Socks socks socks

tintern_abbey

My sock needles have been incredibly busy these last months. With so many tempting patterns out there and a reasonably sized sock yarn stash at my disposal, it sometimes is just too hard to control myself and not cast on yet another pair.

Usually it also doesn’t help that there is a sock knit along going on on Ravelry. So for the March challenge I cast on two pairs of socks. The first one is the gray pair of Tintern Abbey’s (pictured above, excuse my white pre-summer legs) in drops Fabel yarn. One of the challenge themes for the month March was architecture inspired socks, and as the name already gives away these socks are inspired by Tintern Abbey in Wales. This was actually my first time ever knitting socks toe-up. It was all a bit fiddly and I re-started the first sock a couple of times. The pattern called for Sherman toes and heels, and although I stuck to the toe I changed the heel to a fish lip kiss heel. I like that the sock looks so simple with only the lace part at the top, this way it really resembles the arches of the abbey.

storm

The second theme option for the knit along was nature inspired, so I went for the Storm pattern. I still had this yellow and gray Lana Grossa Meilenweit Bronx yarn lying around which is suited for a simple pattern. I aptly named my socks Thunderstorm and was happy to cast them on. Unfortunately the pattern gets very boring very fast (could’ve known that) and after finishing the first sock I realised I made a mistake in the pattern. Instead of two ribbed rounds after each cable round, I had only knit one, resulting in a different (less lovely) looking sock. But since the sock was already finished I decided to match the second sock. But it made me a lot less motivated to get these done and it was a lot of last minute work to still get them finished in time. In the end I am happy with how they turned out though, and the yellow is a nice addition to my hand knit sock drawer.

flockforyourfeet
Other than these two I still have three pairs that are currently in progress. First of all I’ve been working on these sheep socks (A Flock for your Feet pattern) for a long time now. The first time I cast these on was back in february but I ended up not liking the colour combinations. Quite happy with the colours now, but the progress is still a bit slow. Maybe May will see these finally finished (fingers crossed!).

lakeside
Also making some good progress with the Lakeside knee socks! And I’m really liking this yarn, it’s so soft! Finished the calf decreases on the first sock and the pattern is so easy and quick to knit, without it getting boring. I might end up with 10 pairs of these in all the colours of the rainbow.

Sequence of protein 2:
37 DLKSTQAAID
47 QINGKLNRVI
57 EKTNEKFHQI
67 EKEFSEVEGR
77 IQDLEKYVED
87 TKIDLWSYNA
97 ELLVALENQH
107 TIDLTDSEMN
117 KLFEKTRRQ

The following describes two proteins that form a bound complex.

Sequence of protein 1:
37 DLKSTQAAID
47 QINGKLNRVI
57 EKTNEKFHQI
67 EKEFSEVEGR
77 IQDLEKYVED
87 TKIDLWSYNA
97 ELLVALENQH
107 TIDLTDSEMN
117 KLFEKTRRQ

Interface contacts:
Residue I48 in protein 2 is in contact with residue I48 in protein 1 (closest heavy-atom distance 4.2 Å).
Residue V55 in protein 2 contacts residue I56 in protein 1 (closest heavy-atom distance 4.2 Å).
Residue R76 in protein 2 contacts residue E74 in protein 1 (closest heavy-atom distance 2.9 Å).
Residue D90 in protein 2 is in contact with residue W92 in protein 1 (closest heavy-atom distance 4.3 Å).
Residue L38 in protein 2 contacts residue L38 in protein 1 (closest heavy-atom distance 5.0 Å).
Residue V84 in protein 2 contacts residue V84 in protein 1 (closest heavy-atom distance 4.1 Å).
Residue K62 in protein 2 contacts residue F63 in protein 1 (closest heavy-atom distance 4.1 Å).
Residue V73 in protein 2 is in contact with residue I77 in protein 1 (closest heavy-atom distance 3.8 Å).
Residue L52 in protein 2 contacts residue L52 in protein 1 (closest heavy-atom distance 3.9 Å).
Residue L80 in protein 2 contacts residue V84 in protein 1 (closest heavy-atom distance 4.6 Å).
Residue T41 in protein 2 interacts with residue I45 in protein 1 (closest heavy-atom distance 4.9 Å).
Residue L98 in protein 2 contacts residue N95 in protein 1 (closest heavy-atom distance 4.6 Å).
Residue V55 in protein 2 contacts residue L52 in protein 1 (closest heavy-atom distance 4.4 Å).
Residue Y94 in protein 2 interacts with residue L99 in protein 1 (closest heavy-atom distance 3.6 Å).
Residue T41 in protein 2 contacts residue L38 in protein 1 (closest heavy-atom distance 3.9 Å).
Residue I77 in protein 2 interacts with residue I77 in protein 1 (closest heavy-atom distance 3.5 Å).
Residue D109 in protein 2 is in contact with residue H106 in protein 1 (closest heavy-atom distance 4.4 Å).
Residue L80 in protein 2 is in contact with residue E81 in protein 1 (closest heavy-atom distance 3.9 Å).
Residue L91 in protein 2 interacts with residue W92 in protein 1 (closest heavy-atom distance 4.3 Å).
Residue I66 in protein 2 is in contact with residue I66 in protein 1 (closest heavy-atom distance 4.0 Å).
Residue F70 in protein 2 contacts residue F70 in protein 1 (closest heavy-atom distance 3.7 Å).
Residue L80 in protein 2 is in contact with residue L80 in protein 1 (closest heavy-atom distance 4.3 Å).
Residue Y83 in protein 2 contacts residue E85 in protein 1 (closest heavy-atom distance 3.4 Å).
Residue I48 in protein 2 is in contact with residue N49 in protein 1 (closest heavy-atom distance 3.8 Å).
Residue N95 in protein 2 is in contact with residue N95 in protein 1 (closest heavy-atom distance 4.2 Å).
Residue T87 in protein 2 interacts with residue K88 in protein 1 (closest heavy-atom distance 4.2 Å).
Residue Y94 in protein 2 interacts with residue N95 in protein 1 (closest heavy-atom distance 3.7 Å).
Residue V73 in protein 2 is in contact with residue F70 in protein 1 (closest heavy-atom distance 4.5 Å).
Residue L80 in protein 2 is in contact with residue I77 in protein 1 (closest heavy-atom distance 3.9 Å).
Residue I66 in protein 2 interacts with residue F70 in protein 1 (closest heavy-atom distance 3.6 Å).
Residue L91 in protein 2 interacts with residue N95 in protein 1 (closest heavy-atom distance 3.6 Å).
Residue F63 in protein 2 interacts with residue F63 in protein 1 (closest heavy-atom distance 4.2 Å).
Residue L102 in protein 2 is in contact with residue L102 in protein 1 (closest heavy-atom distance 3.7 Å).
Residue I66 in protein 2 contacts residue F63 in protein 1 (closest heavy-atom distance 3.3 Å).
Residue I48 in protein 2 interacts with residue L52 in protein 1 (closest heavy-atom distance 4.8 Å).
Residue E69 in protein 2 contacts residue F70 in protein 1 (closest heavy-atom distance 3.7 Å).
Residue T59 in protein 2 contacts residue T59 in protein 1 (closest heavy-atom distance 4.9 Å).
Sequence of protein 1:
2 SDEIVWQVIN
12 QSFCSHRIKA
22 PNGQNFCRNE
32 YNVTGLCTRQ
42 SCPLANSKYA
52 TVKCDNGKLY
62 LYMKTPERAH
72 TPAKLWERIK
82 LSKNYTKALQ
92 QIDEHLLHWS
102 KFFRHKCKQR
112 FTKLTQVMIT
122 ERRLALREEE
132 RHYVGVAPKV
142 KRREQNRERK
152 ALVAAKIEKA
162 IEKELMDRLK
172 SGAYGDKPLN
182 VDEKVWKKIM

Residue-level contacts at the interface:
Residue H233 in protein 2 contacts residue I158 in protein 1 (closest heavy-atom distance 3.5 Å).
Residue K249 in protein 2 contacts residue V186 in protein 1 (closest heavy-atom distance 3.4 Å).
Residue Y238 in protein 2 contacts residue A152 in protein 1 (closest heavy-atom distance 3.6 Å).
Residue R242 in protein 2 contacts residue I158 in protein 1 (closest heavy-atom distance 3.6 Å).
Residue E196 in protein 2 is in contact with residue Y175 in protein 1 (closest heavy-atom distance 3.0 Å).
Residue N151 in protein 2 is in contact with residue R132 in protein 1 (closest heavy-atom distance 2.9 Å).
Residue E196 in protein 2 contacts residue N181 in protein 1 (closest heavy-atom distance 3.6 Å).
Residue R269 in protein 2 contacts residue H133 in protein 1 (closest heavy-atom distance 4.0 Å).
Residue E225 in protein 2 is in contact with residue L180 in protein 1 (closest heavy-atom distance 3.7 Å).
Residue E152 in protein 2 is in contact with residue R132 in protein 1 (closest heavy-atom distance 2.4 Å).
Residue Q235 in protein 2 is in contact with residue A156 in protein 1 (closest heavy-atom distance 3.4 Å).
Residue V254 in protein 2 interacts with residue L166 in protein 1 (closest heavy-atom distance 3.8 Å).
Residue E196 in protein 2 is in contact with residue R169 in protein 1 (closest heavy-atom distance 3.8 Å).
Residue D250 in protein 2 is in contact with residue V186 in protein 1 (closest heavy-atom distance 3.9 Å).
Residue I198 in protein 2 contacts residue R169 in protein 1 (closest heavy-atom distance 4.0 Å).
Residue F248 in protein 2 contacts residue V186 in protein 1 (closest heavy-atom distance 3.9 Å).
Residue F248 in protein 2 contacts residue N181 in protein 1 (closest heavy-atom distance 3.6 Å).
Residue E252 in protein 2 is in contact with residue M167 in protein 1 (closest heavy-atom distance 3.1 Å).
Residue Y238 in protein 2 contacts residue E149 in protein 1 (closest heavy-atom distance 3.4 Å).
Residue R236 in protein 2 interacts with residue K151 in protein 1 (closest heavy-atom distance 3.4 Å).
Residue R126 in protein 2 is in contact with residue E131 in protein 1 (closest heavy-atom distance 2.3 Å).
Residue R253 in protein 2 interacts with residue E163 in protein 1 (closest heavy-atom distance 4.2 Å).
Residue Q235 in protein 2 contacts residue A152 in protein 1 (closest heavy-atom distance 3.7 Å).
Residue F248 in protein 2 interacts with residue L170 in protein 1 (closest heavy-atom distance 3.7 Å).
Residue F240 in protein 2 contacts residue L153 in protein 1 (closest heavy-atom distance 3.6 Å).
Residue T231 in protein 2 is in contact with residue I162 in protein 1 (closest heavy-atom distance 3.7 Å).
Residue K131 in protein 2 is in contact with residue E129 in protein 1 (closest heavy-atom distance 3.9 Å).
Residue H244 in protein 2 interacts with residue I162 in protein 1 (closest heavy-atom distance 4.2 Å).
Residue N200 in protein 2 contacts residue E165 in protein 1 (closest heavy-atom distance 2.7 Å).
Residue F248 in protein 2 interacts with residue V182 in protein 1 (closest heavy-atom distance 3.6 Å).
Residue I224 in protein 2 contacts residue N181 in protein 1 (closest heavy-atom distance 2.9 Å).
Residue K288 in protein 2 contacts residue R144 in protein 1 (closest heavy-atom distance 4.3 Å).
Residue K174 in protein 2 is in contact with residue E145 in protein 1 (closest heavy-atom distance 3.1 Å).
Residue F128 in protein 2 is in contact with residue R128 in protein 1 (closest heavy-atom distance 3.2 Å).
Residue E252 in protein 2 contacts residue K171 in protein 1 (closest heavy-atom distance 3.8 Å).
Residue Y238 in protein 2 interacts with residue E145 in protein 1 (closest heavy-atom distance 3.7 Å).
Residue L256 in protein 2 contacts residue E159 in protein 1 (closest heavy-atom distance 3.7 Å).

araucania

And last but not least, for this months sock challenge I will knit a pair of The Scent of Lavender socks in this super pretty Araucania Ranco Multy yarn. Whenever I pick up this skein I just start squishing it instead of casting on. But I will cast on soon (I promise) and I’ll pretend that all these socks are the only WIPs I have lying around (subtly hides huge pile of other WIPs).

 

Yarn Shop Day!

wolwollewool4small
Twitter has been buzzing about it all week now and today the day finally arrived, yarn shop day! Although it seems more of a happening in the UK I wanted to try and also bring some of the joy of it to the Netherlands 🙂

Because I couldn’t say it any better myself, these are the three reasons posted on twitter for visiting your local yarn shop:
1. You get to squish & stroke the yarns in person!
2. The staff have a wealth of knowledge to share with you
3. You can meet other crafters – they are the best kind of ppl!

wolwollewoolsmall

Up until 6 months ago I was living in Copenhagen, which spoiled me yarn shop-wise. You could find a yarn shop literally on every corner, even in the desolated suburbs where I was living. Unfortunately the situation is a bit different in the Netherlands. Maybe it is because knitting is less popular over here, but there aren’t THAT many yarn shops, so it is often tempting and convenient to order yarn online.

wolwollewool2small
However, as mentioned in the reasons above, it is really nice to visit your local yarn shop! So today I headed out into the city of Maastricht and visited my LYS, Wol Wolle Wool (how cute is that big ball of pink yarn outside the shop?!) . A cosy little store in the heart of the city centre, with lots of lovely yarns ofcourse.

wolwollewool3small

And rest assured, I did not leave empty handed. I bought 2 skeins of lovely lace yarn from Lotus Yarns (Tibetan Cloud Fingering), made from 100% Tibetan Yak (also used in the beautiful shawl pictured above). And I know what I’m going to make with it, because it’s just in time to join the Game of Thrones Mystery Kal! First clue will be up tomorrow and I can’t wait to cast on.

tibetan cloud small tibetancloud2 small

So how about you, did you do anything special for yarn shop day? 🙂

Plants vs Zombies

Phew!! Finally finished this project! The plan was to knit this for a friend’s birthday and I ordered the yarn way in advance (almost 2 months). I figured that would be more than enough time to knit a couple of small plants but the project turned out to be a bit more elaborate than I anticipated. But here it finally is, all done (and still in time luckily)!

First of all I’d like go give major thanks to the designer of the Botanical Creatures vs. The Undead pattern and making it available for free. It is such a fun pattern 🙂 I highly recommend everyone to give it a try, especially if you’re a plants vs zombies enthousiast.

The yarn I used for this is Schachenmayr Catania which is 100% cotton and available in so many lovely colours. The plants do stay up by themselves but I thought it’d be a cute touch to put them in pots. So I bought some small pots, put in some foam (the kind you get for flower arrangements) and put a metal wire through the plants to keep them in place. As for the pattern, these guys are pretty easy to make! Leafs, stems and heads are knit separately and attached in the end. Required knitting skills are knitting in the round and some basic stitches (k, p, kfb, k2tog and yo).  Add some stuffing and eyes et voilà!